After lunch, our torturous ride began. Federal Route 5 was undergoing roadworks, in transformation for West Coast Highway. Traffic was heavy on a long weekend made worse by roadworks. As there were no road shoulders, we had to tread carefully, fighting for space and weaving around potholes. We were rattling a lot too as the tarmac was bare and worn.

Our torment went on for 25 km with 2 breaks….

On our first break, we gate crashed in a small government complex by the junction to Kampung Kayan. We were so hot, we drenched ourselves with the garden hose by their living quarters.

On our second break, we stopped for tea by a roadside stall offering pisang goreng and chendol. While the rest of the team trickled in within minutes, the last 2 persons took forever to arrive…

The duo finally arrived!

Sasee, who had a slow leak on his inner tube was with Mindy! They tried to pump up the tube but it turned flat after a few kilometers. They tried a second time and it went flat again short of 1 km from the rendezvous. Not knowing where he was, we even suggested for him to take a Grab to Marina Island Jetty Complex to meet us.


Thankfully, Sasee prevailed. Under Jac’s leadership, we drew up a last minute plan to move the bigger group off to Tua Pek Kong Temple leaving Mr Tan, Sasee and VT to tube changing. They were allowed a 10 minutes breather at the temple before the final push to The Marina.

We were targeting the 7 pm ferry. Arriving with ample time to spare, we made the mistake of buying water and beer. It was totally unnecessary as the island has a lot of convenience store with competitive prices.

We were all smiles when finally allowed to board
Loading the bikes
Return fare


When the ferry finally arrived, we were not allowed to board. It was a long weekend and hoards of tourists were waiting to get off the island. To help ease the congestion, the ferry returned to the island for a second trip!

Thus despite the ravings about punctuality, we only got on the ferry at 7.30 pm. Thankfully, the journey was a mere 10 minutes.




Arriving in Pangkor, we made our way to Chao Seng Seafood Restaurant. The wait for dinner was almost one hour but the reasonable price made up for everything. After that, it was time to unwind at our little haven for the next 2 nights!


Note : There are 2 ferry services for Pangkor. One is via Lumut while the other via Marina Island. Both services will dock at Pangkor Island Jetty. While both fares are the same, Marina Island's ferries are known to sail on time and are not governed by the tide. Travel time via Marina Island is 10 minutes while via Lumut is 30 minutes. Remember to keep your ticket as the RM14 ticket includes your return journey. If you decides to take the Lumut ferry on your return, you can buy a separate ticket at RM7 at Pangkor jetty. This one way ticket is only available on Pangkor's side. Parking at Marina Island is open spaced and well managed by Secure Parking. Rates are on hourly basis and not per day.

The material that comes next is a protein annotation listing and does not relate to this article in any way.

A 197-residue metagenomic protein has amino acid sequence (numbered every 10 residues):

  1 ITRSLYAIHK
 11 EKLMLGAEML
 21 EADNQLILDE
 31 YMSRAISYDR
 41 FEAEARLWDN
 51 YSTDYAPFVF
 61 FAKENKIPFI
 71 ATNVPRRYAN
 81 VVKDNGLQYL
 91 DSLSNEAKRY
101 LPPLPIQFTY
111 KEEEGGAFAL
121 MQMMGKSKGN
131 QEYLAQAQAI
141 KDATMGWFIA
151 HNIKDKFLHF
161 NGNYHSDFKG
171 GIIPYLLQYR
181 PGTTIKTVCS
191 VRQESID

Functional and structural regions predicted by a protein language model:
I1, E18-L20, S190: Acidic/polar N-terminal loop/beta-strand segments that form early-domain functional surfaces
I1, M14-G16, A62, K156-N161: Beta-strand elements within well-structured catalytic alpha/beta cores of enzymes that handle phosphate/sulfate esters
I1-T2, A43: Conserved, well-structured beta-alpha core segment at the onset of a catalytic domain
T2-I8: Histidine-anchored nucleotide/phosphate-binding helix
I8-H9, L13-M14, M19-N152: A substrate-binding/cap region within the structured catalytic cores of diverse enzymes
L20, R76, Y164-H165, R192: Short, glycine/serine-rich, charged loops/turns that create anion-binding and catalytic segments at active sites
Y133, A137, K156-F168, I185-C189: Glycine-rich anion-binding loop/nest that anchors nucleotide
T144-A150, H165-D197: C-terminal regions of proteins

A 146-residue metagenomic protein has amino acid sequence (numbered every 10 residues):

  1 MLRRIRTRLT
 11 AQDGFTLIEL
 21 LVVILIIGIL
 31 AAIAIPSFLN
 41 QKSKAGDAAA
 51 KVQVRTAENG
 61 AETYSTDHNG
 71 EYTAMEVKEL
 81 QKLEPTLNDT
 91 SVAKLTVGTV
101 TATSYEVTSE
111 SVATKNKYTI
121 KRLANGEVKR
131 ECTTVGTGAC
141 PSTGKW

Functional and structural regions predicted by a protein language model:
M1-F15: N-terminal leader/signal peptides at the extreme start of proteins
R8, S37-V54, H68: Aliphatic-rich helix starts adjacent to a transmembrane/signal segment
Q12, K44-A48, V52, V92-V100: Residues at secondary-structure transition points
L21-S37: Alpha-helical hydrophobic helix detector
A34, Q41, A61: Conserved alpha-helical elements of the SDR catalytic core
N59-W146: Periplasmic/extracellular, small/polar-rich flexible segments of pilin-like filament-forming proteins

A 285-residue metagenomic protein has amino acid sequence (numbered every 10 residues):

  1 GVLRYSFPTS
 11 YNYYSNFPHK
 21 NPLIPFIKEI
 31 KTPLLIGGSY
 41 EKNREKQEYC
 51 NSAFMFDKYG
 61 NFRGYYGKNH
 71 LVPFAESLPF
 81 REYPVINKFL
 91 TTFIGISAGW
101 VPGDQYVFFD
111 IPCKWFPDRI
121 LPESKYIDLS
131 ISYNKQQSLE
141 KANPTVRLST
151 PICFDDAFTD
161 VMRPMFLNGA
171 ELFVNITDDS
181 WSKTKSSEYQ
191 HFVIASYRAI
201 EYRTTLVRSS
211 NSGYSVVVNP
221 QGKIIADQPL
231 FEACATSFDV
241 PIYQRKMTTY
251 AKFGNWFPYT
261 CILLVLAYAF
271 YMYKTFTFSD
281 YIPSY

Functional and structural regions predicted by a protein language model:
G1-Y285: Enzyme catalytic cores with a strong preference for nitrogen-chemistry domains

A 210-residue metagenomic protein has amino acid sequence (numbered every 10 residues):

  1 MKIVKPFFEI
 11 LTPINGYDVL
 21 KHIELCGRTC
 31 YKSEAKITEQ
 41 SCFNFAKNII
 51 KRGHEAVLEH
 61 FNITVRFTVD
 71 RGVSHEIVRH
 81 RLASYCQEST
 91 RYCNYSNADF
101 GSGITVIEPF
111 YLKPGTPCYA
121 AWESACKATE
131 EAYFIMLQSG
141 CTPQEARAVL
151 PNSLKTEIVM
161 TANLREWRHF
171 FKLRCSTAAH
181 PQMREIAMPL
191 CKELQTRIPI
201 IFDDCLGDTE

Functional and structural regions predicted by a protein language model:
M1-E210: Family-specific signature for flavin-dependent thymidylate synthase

Photo credit : KC


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Teluk Intan River Cruise


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Puteri Bayu Beach Resort




View of beach taken through the fence. Despite a seaview, chalets are cordoned off from public













Sunday, 24 November 2019

An obsession with 16 inch wheelers : Brompton, 3 Sixty, Camp Pikes, Element Pikes, Cigna


Element Pikes, a strong contender to Brompton
Set against Brompton


My first cycle tour was done on a Tern D16. The bike was literally bought so I could follow Love the Fold to Batam and Bintan. Back then, all foldies went into the cabin while the sole, full sized bike was strapped to the deck, held down by ropes. I never looked down on foldies ever since that trip.

As Alvin, the Chief of Love the Fold once said, "Everyone who seriously love bikes will need to go through a Brompton at least once in their lifetime". I think what he meant is, if affordability is not an issue, bike lovers should own a Brompton at least once in their lifetime. Keeping it depends on the love hate relationship. 

So when I was offered a price I could not resist, I bought my first Brompton on 26 July 2016. The very next day, VT and I returned to the shop for another one !!!

It was not an instant love affair. The bikes were hardly used for the first 5 months. I found it heavy and I kept forgetting the steps to fold and unfold!

It was only after I took it to Fraser's Hill at the end of the year, that my love for 16 inch wheels actually began. Yes, it is doable though with many out of breath stops!